Be strong and courageous, for you are the one who will lead these people to possess all the land I swore to their ancestors I would give them. Be strong and very courageous. Be careful to obey all the instructions Moses gave you. Do not deviate from them, turning either to the right or to the left. Then you will be successful in everything you do. Study this Book of Instruction continually. Meditate on it day and night so you will be sure to obey everything written in it. Only then will you prosper and succeed in all you do. This is my command—be strong and courageous! Do not be afraid or discouraged. For the Lord your God is with you wherever you go. Joshua 1:6-9 NLT
God had a message for Joshua as he was preparing to lead the children of Israel into the Promised Land: Be strong and courageous, be prepared, and you will find success. Every week we have the opportunity to retell God’s amazing story of salvation and redemption. Through a creative combination of word, music, artistic expression and community, worship leaders are asked to stand before their congregations and boldly proclaim this life-giving message.
However, what happens when our spirits are not bold? What about those times when sweaty palms and stomach butterflies cause us to feel more terror than courage? Though prayer is always a good instinct, is a “Hail Mary” request for the Spirit to work as we approach the platform the answer?
Look again at God’s counsel to Joshua. He was told to remember what Moses told him. To follow his direction, study the plan, and take time to meditate day and night. This tells me that God didn’t expect Joshua to just wake up one morning and “shoot from the hip.” I think it’s pretty clear that God’s idea of Spirit-filled leadership requires:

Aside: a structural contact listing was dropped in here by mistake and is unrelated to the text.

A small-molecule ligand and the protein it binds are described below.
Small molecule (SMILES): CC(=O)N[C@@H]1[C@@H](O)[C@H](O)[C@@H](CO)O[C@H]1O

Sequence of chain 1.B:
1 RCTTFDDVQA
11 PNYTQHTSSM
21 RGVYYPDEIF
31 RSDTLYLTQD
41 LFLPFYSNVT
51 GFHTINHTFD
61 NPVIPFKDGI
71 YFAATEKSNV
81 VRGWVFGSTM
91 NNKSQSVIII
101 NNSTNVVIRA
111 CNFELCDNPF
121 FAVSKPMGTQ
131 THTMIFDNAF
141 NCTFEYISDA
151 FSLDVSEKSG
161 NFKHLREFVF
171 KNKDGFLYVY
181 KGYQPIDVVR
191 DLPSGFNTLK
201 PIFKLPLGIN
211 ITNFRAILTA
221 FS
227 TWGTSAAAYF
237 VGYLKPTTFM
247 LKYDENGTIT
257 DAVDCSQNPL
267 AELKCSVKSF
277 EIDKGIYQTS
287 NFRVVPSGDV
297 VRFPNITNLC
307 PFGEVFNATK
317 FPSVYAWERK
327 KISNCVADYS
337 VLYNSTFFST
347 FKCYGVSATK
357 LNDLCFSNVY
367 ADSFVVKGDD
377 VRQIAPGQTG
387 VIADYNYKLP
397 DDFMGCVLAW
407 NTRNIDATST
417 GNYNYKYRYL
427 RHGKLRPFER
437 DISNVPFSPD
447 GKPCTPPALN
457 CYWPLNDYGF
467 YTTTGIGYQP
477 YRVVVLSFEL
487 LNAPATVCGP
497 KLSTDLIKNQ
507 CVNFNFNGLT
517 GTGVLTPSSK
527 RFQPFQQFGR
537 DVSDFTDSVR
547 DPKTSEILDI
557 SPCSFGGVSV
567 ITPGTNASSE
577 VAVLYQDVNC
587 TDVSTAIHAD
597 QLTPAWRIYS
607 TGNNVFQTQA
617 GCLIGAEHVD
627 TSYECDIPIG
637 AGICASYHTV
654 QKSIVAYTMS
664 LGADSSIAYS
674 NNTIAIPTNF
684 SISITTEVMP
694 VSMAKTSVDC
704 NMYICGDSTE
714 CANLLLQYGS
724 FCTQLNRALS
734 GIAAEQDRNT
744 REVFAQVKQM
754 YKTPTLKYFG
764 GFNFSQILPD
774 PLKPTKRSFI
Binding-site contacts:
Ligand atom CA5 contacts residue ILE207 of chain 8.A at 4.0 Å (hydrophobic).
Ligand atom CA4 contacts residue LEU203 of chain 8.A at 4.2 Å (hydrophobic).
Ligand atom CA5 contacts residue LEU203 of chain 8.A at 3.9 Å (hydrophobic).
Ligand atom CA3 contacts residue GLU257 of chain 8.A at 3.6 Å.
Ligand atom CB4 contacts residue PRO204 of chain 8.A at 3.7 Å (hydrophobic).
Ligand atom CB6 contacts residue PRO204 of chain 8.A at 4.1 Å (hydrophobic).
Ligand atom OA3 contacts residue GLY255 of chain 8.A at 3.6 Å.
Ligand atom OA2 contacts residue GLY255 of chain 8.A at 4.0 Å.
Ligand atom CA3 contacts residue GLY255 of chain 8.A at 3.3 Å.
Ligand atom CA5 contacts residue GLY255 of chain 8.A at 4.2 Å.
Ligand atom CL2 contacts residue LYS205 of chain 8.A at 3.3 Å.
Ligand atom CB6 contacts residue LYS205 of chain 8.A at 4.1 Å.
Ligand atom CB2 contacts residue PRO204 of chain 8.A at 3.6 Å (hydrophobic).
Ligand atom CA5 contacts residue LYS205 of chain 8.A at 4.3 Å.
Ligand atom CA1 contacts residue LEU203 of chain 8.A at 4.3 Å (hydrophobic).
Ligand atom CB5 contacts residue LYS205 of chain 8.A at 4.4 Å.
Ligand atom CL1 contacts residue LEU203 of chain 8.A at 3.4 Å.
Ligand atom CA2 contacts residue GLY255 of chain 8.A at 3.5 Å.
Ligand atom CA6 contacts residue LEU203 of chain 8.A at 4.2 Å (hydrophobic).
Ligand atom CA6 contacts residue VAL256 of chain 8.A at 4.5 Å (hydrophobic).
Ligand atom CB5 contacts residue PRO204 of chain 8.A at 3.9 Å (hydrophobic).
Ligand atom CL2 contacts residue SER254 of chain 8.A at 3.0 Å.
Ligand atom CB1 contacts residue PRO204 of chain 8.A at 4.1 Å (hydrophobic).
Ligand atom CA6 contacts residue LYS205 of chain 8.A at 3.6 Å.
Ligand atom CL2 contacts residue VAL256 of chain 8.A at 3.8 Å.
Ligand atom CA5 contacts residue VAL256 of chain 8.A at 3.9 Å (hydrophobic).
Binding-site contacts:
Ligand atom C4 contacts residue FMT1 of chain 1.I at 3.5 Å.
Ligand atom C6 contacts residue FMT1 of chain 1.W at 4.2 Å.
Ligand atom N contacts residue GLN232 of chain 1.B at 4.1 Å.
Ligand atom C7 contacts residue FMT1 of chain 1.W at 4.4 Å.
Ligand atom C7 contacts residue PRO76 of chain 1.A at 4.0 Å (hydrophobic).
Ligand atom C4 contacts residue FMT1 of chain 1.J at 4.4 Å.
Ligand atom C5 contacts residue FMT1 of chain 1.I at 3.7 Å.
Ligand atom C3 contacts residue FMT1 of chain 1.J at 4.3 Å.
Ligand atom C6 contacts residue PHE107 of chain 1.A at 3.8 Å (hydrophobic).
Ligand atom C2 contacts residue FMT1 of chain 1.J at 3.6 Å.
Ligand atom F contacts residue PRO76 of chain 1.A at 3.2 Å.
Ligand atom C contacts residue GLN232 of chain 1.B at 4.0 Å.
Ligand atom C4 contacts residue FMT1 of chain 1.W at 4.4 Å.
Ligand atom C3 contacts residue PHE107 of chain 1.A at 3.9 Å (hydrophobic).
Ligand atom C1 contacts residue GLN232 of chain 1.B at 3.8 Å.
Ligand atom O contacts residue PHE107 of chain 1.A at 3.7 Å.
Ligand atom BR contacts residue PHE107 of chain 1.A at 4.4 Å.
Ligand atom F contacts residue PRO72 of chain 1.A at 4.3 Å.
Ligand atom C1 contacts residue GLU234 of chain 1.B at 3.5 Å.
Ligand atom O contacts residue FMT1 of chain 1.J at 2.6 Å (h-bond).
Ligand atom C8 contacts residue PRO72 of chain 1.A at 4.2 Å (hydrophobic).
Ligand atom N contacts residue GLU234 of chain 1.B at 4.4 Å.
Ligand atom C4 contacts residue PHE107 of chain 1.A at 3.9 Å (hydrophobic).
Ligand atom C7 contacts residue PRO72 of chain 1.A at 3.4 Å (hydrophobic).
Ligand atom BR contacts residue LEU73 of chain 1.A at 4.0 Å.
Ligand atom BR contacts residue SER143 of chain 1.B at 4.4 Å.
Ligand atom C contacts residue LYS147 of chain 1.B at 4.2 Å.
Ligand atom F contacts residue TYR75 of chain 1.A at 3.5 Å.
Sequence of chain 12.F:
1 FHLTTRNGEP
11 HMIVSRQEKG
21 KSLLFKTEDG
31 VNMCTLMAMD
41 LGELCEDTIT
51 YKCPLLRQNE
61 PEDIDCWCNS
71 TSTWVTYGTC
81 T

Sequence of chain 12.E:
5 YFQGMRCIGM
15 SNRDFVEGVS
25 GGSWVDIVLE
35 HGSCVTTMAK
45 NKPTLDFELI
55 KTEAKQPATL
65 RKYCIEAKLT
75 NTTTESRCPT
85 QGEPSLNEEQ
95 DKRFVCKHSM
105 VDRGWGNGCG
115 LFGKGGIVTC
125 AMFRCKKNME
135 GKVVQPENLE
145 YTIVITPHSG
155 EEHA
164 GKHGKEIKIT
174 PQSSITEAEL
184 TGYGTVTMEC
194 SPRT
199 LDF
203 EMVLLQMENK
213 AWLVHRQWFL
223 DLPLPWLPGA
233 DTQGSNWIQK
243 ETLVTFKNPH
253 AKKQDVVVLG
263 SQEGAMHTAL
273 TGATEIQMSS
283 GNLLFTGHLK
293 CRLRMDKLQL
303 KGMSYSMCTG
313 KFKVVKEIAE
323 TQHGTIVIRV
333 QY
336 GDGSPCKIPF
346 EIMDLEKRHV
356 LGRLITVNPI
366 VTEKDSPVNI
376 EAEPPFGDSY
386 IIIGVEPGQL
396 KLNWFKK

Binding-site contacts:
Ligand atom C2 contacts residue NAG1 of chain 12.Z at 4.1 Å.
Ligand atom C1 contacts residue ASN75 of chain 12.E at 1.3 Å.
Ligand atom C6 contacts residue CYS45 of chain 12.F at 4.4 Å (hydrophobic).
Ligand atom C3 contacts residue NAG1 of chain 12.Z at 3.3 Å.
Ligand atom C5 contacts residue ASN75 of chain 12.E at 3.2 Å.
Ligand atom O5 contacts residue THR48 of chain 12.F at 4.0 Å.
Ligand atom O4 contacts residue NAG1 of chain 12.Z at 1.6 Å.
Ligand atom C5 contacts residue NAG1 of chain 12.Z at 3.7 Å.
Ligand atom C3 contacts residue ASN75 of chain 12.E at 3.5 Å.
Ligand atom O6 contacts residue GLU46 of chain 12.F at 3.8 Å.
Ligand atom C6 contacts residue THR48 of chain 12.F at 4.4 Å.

A Clear Understanding of Expectations. Whether it’s delivering a sermon, singing a special music, reciting Scripture, or calling for the offering, each individual who takes part in a worship service deserves to be prepared for success. Handing an elder a list of announcements as they walk up to the platform, arranging a special music an hour before the service begins, or giving no advance warning to the person running sermon slides isn’t fair to the volunteer or the congregation. Of course, emergencies happen, but this should never be standard practice. If we believe God deserves excellent worship, those leading in worship need to be given the tools and the time to offer their very best.
Being Prepared. There’s nothing that will clear the butterflies quicker than being well-prepared. Waiting until Sabbath morning to organize words of welcome, rehearse a song, or practice a sermon is not a recipe for boldness and courage. Moses expected that Joshua would know his stuff—studying, praying, and preparing. “Only then will you prosper and succeed in all you do.” Why do we presume the Holy Spirit is a procrastinator that only works in the moment? Model preparedness, and expect the same from your volunteers.
Knowing What Worship is Really About. Many times, our nerves get in the way of our leadership because we think worship is about us—our abilities, our gifts, or our presence. When we are equipped with the right tools and take time to prepare, we can then allow ourselves to simply be vessels, graciously given the opportunity to point our congregation to the true object of worship: God.
Want your preaching and worship ministry to be filled with boldness and courageous? Provide the tools for success: Set the example, be clear with expectations, remember it’s all about God – not your performance. Do not be afraid or discouraged. For the Lord your God is with you wherever you go.
Tami Cinquemani is worship pastor for the Florida Hospital Church in Orlando, Florida